In protest against 60% funding cuts for Arts & Culture, more than 500 Flemish artists shared an image of their art, albums, movie posters, music videos,... covered for 60% in yellow, the official Flemish color. Creating a series of content and using their own art to convey a clear and focused message: -60% funding equals -60% culture.
Flanders, the Dutch-speaking northern region of Belgium, is proud of a rich cultural heritage made famous by Flemish Masters such as Peter Paul Rubens and Jan van Eyck, surrealists like Delvaux and René Magritte and contemporary artists Luc Tuymans and Michaël Borremans. Supported and championed by the region, young artists have often been able to develop groundbreaking work.
In November 2019 however, a newly formed Flemish Government decided to cut funding for art & culture projects by 60 %. Evidently, this would be a great loss. For the broader public however, it's hard to imagine the dramatic consequences of this decision on art that hasn't been made yet.
Immediately after the government's announcement to cut funding, State of the Arts, a newly founded platform for all artistic fields in Flanders, wanted to show the public that -60% funding equals -60% culture. And mobilize them to support our arts & culture.
Describe the creative idea
Using the Flemish colour, yellow, State of the Arts covered 60% of various works of art
by Flemish artists and asked them to share the images on social media.
On november 14, 2019, at 12 am, all artists shared the image simultaneously using
the hashtag #thisisourculture. More than 500 artists, directors, singers, writers,
performers, actors and illustrators shared photos of themselves or their work that
were 60% covered by yellow. Showing that 60% less funding equals 60% less culture.
Once the social media campaign was launched, the symbol was available on profile pictures, featured by artists in new artworks and even incorporated into performances, like a piano performance where only 40% of the music was played. The yellow coverage was also recreated in shop window displays, on billboards, and even in theatre performances. Making this a symbol of protest, visible throughout the whole country.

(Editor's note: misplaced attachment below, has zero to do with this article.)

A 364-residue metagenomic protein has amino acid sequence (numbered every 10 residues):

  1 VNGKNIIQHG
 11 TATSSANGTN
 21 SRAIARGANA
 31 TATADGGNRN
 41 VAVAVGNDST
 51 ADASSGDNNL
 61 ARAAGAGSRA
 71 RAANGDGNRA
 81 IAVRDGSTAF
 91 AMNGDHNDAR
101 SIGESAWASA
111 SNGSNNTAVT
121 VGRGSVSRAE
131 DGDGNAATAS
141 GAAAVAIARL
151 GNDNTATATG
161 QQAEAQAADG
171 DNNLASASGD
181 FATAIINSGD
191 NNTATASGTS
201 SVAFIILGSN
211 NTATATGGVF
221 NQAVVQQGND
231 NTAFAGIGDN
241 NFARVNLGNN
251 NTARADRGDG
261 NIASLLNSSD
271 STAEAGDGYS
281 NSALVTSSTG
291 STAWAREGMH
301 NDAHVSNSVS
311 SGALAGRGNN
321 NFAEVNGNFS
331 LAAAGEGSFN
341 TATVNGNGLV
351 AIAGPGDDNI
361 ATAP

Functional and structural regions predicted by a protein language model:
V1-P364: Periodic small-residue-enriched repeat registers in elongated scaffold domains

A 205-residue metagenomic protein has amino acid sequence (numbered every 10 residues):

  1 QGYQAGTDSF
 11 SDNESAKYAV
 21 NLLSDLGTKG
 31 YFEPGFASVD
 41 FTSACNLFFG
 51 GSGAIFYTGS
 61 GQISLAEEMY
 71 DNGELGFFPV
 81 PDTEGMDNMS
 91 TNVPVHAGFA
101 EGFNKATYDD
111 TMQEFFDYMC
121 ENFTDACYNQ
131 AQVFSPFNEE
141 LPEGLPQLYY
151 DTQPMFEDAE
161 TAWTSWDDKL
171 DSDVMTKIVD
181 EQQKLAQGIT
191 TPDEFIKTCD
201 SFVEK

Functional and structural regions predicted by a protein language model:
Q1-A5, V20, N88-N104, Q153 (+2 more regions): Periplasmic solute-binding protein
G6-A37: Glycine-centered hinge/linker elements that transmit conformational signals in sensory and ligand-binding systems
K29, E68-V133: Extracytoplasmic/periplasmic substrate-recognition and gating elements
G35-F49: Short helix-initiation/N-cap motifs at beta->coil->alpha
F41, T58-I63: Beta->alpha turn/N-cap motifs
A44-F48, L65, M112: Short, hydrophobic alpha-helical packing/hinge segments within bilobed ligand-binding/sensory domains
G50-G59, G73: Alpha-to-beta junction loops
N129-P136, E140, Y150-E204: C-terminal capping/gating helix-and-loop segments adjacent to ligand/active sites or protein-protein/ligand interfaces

Describe the strategy
Immediately after the government's announcement to cut funding, State of the Arts, an open platform for all Flemish artists, wanted to make the broader public aware of the dramatic impact on our art & culture. And mobilize them to put pressure on the government to reverse this decision. To do this, we needed a clear and focused message: "-60% funding equals -60% culture." And we needed to convey this message through a mechanism that is simple, shareable and accessible.
We covered existing works of art to visualize not only a number, but also the impact of a piece of legislation in an immediate and simple way. Giving the Flemish people a symbol to share that is both representative and easy to replicate across multiple mediums both on and offline. Showing that -60% funding means -60% culture.
Describe the execution
The decision to cut funding was announced on november 11,2019. Immediately, brainstorms were set up and the idea was presented at an action meeting on november 12. Over 500 contemporary works of art were covered for 60% and sent to the famous artists who made them. We coordinated the social media campaign by providing the artists a caption: "-60% funding = -60% culture", a hashtag #thisisourculture and a moment to share simultaneously on instagram: november 14, at 12 pm. By sharing with the same hashtag, the artists created a 60% yellow wall on the platform. After this launch, several initiatives were co-ordinated by State of the Arts. Theatres painted their windows 60% yellow artists and art students painted new works of art that were 60% yellow, posters for cultural events were covered for 60% with yellow posters, and a 60% yellow profile picture filter was made available.
Describe the outcome
The hashtag #thisisourculture instantly became viral. 60% yellow became a symbol for peaceful protest against this funding cut. People showed support and changed their profile pictures, created new artworks, etc.
The campaign resonated in all regions of Belgium: both in Flanders and Wallonia, reaching more than 8 million people: that's 80% of the country’s population. Generating around € 1,6 million in earned media attention and more importantly, making the decision to cut funding a highly criticised decision. A nationwide petition was set up. More than 4000 protesters marched the streets, demanding the funding cut to be canceled.
Under all this pressure, Minister-President Jan Jambon was forced to make a gesture and increase funding for arts & culture again. After this campaign, State of the Arts became the main negotiating partner between the artists and the Flemish government, in an ongoing debate about support for artists.